Others interpret the verses in light of the passage in John 19:34 where John tells us that water and blood flowed from Jesus’ side when a soldier pierced him with a spear. But, although we are naturally reminded of that incident because it also mentions blood and water in connection with Jesus, there is no apparent connection between that incident and John’s words here.
Here John is saying that Jesus came “not with the water only but with the water and the blood.” There blood and water came out of Jesus’ side as he hung on the cross, but that does not explain how Jesus came with the water and the blood. Thus we conclude that there is no real connection.
Still others suggest that the water and blood symbolize the physical birth of Jesus, that is, they are symbolic of his coming in the incarnation as a human being. The idea is that John is stressing Jesus’ real humanity.
The large majority of scholars, however, reject all of these interpretations in favor of the idea that the water symbolizes Jesus’ baptism, and the blood his cross. In other words, it is the messianic ministry of Jesus that John has in view.
When John says that Jesus came “with the water and the blood,” he means that he came as the Messiah. That is, when the water flowed over Jesus at his baptism, it symbolized his coming as the Messiah; and when Jesus shed his blood on the cross for our sins, he was completing his purpose in coming as the Messiah.
This is more important than it looks on the surface. John wants us to understand that Jesus’ baptism and death cannot be separated. It was the divine Son of God who came as the human Messiah, and it was the Son of God who died on the cross. That’s why his death is sufficient to save us from our sins.
It is in verse eight that John mentions the third witness, the Holy Spirit. Of course the Spirit was present both at the baptism and the cross. And John could be referring to the fact that the Spirit was a participant in the major events of Jesus’ messianic ministry. That makes him the ideal witness, a divine witness. But more than that, the three witnesses stand or fall together. One cannot accept the witness of the Holy Spirit and reject the witness of the water and the blood. Indeed it is the Holy Spirit who witnesses through the water and the blood.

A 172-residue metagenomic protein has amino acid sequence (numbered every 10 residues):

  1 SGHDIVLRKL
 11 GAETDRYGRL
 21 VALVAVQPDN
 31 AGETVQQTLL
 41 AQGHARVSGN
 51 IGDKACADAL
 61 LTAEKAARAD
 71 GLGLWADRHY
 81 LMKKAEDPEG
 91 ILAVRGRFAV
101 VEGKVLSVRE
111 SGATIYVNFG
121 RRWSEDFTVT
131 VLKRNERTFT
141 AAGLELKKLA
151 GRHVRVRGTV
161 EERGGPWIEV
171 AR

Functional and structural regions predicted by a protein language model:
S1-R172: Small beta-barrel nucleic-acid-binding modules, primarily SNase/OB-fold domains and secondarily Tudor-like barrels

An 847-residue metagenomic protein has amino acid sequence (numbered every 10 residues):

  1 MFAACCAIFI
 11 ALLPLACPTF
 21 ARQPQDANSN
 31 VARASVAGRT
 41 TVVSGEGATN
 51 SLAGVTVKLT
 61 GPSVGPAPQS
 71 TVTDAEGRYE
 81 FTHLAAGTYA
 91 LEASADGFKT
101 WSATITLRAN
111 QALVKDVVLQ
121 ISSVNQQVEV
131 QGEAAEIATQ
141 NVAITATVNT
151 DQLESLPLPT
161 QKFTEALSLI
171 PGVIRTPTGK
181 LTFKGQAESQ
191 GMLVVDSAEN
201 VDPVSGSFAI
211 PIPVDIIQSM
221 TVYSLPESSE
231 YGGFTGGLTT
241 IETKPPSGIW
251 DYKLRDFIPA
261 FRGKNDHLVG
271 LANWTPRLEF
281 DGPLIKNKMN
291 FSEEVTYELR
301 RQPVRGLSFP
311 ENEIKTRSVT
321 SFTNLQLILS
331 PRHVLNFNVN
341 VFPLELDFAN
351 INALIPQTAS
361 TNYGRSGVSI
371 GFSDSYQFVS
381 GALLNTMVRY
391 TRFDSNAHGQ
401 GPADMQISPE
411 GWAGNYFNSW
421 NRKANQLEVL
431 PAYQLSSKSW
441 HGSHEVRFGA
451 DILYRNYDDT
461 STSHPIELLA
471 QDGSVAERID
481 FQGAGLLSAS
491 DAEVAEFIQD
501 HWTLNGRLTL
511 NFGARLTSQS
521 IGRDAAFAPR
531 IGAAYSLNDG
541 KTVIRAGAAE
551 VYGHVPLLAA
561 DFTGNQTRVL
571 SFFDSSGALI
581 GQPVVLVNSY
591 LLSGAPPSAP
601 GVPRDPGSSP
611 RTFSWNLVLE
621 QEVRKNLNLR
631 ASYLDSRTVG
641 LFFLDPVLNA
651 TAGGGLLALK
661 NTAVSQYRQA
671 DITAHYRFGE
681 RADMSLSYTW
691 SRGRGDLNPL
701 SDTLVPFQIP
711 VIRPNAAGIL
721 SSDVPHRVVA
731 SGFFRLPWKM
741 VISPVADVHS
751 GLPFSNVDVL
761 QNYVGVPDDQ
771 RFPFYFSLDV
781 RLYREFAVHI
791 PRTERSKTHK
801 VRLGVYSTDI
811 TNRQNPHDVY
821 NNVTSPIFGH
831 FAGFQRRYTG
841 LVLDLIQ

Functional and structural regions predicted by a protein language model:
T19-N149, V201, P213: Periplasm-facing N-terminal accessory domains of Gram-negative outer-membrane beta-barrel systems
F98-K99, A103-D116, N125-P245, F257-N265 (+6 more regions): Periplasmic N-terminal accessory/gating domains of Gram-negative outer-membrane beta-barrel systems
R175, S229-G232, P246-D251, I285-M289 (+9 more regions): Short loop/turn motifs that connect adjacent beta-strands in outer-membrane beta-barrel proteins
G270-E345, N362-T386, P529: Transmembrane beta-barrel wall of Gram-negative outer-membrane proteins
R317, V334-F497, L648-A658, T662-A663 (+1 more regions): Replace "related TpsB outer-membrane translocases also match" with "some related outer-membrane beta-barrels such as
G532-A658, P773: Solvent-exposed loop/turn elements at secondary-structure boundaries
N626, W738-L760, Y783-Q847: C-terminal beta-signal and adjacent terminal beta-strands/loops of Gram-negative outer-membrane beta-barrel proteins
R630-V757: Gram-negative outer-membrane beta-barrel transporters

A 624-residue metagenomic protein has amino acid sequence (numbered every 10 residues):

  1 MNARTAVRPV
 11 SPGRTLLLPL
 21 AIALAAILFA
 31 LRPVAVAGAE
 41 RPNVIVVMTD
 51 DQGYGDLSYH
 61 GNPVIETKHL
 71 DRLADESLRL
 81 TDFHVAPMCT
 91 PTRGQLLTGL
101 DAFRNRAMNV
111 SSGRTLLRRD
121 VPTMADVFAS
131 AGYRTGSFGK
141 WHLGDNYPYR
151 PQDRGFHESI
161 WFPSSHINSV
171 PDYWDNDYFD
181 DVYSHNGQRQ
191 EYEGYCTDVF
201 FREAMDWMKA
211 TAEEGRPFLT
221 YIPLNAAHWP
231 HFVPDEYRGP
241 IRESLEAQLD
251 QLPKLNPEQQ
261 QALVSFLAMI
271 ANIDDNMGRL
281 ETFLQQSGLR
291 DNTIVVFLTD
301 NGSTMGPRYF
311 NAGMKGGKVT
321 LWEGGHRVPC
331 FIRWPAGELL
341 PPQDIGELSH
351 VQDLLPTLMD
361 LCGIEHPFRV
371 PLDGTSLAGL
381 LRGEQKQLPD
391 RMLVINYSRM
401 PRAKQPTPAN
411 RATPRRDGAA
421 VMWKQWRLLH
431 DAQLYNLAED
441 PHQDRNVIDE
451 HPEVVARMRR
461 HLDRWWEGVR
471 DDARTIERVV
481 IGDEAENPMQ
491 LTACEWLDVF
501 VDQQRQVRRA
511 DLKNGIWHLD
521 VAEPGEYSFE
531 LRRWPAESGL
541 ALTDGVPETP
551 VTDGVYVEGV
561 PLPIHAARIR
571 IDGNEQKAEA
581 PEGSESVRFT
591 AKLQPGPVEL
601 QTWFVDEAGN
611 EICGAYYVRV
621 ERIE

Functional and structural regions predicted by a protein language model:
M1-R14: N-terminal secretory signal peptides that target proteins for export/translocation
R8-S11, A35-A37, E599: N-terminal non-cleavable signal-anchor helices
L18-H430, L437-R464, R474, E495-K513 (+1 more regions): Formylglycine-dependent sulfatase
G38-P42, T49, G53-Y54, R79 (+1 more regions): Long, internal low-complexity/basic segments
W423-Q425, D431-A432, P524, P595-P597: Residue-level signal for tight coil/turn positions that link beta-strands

Now then, in 5:10-12 we find two things. First, we find out how the Holy Spirit witnesses or testifies to Jesus as the Messiah. He witnesses within individual believers. And second, we find the fourth major theme of the letter, Belief versus Unbelief.
John sets the theme in stark contrast in verse 10. A literal translation is, “He who believes in the Son of God has the witness [or testimony] in himself.” Both the NRSV and the NIV translators insert the word “heart” in an attempt to make it more clear. But it is fairly clear without that. He is saying that there is a witness of the Holy Spirit within individual Christians that Jesus is the Christ. John Wesley strongly emphasized this “witness of the Spirit,” in his theology. It is by the witness of the Spirit that we know we are saved.
John continues: “He who does not believe God has made him [God] a liar, because he has not believed in the testimony that God has borne to his Son” (RSV). There is the theme, Belief versus Unbelief! Belief, that is faith, prompts the witness of the Spirit within us that confirms what we believe about Jesus; unbelief on the other hand makes God a liar and confirms us in our alienation from him.
The “bottom line” is that eternal life depends on faith in Jesus, the Son of God. As John puts it, “Whoever has the Son has life; whoever does not have the Son of God does not have life.”
Our postmodern culture has great difficulty with this. Many in our culture are convinced that there is no absolute truth, and that’s what our schools are teaching our young people. Anyone can believe what they want, but no one has the right to say that their belief is true and the beliefs of others are false. It is completely politically incorrect to make an exclusive claim such as John is making here in our passage for today. But if we are going to be biblical Christians, we must stand with John and the other New Testament writers and say that Jesus is the only way to salvation.